The study of plasma, a partially-ionized gas that is electrically conductive and able to be confined within a magnetic field, and how it releases energy.
(Watch video: http://www.pppl.gov/star%20power)
The U.S. Department of Energy’s Princeton Plasma Physics Laboratory has released “Star Power,” a new informational video that uses dramatic and beautiful images and thought-provoking interviews to highlight the importance of the Laboratory’s research into magnetic fusion.
The 10-minute movie will be shown to the thousands of visitors who come to PPPL on tours and is posted on the Laboratory’s website, www.pppl.gov.
Summer is a time that many teenagers prefer to spend relaxing and soaking up the sun at the beach, but 10 high school students at PPPL decided instead to spend their summer soaking up plasma physics knowledge and performing hands-on research.
The high school interns started on July 1, taking a three-day introductory course in plasma physics, offered as part of the program for the first time. Following the course, the students scattered throughout the Laboratory with each assigned a mentor.
For one week every summer, a small group of teachers gathers at PPPL to relive student days. At this year’s Plasma Camp, a professional development program for science educators, 10 high school physics teachers lived together in a college dormitory, got lost together as they navigated the circuitous laboratory building, and learned as they created new plasma-based curricula.
Dutch graduate student Jasper van Rens recently completed a three-month assignment at PPPL to study a diagnostic technique that will be crucial to the success of ITER, the huge international fusion facility under construction in France. Working with Fred Levinton and Howard Yuh of PPPL subcontractor Nova Photonics, Van Rens investigated the impact of reflected light on the ITER Motional Stark Effect (MSE) instrument, which measures the internal magnetic configuration of fusion plasmas.
Leading experts from around the world gathered at the U.S. Department of Energy’s Princeton Plasma Physics Laboratory (PPPL) in July to focus on a key issue for the development of fusion energy: Improving ways to predict and mitigate disruptions that can destroy magnetically confined plasmas that are needed for fusion reactions.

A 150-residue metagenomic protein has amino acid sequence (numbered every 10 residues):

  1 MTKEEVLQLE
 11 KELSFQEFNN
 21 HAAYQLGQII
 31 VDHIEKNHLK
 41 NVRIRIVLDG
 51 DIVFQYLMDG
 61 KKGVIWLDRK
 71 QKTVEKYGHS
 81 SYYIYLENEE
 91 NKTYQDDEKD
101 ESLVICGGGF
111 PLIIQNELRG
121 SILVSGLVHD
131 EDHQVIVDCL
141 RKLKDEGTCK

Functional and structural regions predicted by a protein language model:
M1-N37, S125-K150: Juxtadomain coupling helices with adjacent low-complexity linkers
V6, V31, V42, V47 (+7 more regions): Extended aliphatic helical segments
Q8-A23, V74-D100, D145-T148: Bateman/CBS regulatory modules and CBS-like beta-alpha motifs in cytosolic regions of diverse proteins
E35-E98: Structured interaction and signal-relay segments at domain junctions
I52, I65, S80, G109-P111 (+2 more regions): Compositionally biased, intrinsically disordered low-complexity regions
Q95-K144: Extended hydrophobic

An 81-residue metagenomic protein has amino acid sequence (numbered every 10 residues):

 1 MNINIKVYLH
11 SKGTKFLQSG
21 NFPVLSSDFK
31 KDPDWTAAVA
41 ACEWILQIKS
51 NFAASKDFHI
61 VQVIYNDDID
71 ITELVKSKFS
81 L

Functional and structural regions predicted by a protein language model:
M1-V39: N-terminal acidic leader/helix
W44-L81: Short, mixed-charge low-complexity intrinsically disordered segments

Author Daniel Clery recently published “A Piece of the Sun,” a 320-page narrative of the history of fusion research and the personalities who have devoted their careers to it. Clery is a United Kingdom-based reporter for Science magazine who holds a bachelor’s degree in theoretical physics from York University and has covered fusion for more than a decade. While hardly an uncritical flag-waver for fusion, he recognizes its vast potential. He discussed his new book and the future of fusion with PPPL Science Writer John Greenwald.
A. J. Stewart Smith, the Class of 1909 Professor of Physics, served as Princeton's first dean for research from 2006 to 2013. On July 1 he begins a newly created position as vice president for the U.S. Department of Energy's (DOE) Princeton Plasma Physics Laboratory (PPPL).
In his tenure as dean, Smith built the Office of the Dean for Research from its inception into a fully functioning department of professionals dedicated to making the University research activities run smoothly.
PPPL is one of the 17 national laboratories sponsored by the U.S. Department of Energy, and one of 10 overseen by the Department's Office of Science, the single largest supporter of basic research in the physical sciences in the United States.
Princeton Plasma Physics Laboratory is a U.S. Department of Energy national laboratory managed by Princeton University.
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